Made to be broken? A theory of regulatory governance and rule-breaking entrepreneurial action

David S. Lucas, Caleb S. Fuller, Mark D. Packard

Research output: Contribution to journalArticlepeer-review

11 Scopus citations


Although regulatory institutions are said to enable and constrain entrepreneurial action, ventures frequently emerge with products, processes, and business models that skirt or defy these rules. We provide a theory of rule-breaking entrepreneurial action, focusing on why entrepreneurs are only sometimes constrained by law, regulation, and other formal constraints. In this, we attend to the dual roles of social context and subjective interpretation. Drawing on the sociology of law, we position regulatory rules within a system of governance, where public actors and legal intermediaries collectively construct the meaning of rule compliance and enact sanctions to enforce this interpretation. We leverage this to describe how enforcement imperfections and heterogeneous rule interpretations give rise to the possibility of ‘black market’ and ‘gray market’ entrepreneurial actions. In turn, we theorize how actors' knowledge and motivations can lead them to identify and exploit breakable rule conditions via the creation of new ventures. We illustrate our framework with examples from startups Zenefits, Square, and Aereo. Our framework changes the way we think about regulatory institutions and entrepreneurial action by presenting governance as a multilevel, social, and subjective process—such that some actors conform their entrepreneurial activities to established rules while others recognize and exploit breakable rule conditions.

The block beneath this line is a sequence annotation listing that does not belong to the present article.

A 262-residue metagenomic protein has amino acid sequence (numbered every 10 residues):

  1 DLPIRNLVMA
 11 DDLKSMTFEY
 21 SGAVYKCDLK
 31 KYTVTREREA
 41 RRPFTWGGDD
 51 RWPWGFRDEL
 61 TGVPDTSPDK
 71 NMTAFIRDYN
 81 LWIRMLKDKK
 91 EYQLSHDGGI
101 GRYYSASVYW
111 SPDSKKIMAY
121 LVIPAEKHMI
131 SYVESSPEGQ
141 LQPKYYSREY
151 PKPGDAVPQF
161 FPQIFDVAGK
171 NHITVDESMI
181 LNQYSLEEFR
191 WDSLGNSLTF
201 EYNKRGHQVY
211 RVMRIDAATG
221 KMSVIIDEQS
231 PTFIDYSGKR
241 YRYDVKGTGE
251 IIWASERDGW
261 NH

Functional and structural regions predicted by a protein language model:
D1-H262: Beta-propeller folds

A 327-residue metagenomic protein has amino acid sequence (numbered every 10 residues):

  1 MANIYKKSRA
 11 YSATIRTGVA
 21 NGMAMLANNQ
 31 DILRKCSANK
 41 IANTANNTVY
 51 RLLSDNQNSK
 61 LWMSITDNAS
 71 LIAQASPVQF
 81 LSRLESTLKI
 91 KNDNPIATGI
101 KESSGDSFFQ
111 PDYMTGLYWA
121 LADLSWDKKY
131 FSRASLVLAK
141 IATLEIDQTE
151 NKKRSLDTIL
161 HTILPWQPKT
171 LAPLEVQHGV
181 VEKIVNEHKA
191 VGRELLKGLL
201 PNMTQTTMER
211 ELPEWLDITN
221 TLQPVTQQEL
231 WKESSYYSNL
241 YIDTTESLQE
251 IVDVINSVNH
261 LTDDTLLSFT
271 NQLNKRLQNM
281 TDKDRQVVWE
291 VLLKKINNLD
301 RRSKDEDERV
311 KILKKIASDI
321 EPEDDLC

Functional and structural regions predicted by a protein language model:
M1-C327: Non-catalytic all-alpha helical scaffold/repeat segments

Original languageEnglish (US)
Article number106250
JournalJournal of Business Venturing
Issue number6
StatePublished - Nov 2022


  • Entrepreneurial action
  • Governance
  • Institutions
  • Legal intermediaries
  • Regulation
  • Rule-breaking
  • Sociology of law

ASJC Scopus subject areas

  • Business and International Management
  • Management of Technology and Innovation


Dive into the research topics of 'Made to be broken? A theory of regulatory governance and rule-breaking entrepreneurial action'. Together they form a unique fingerprint.

Cite this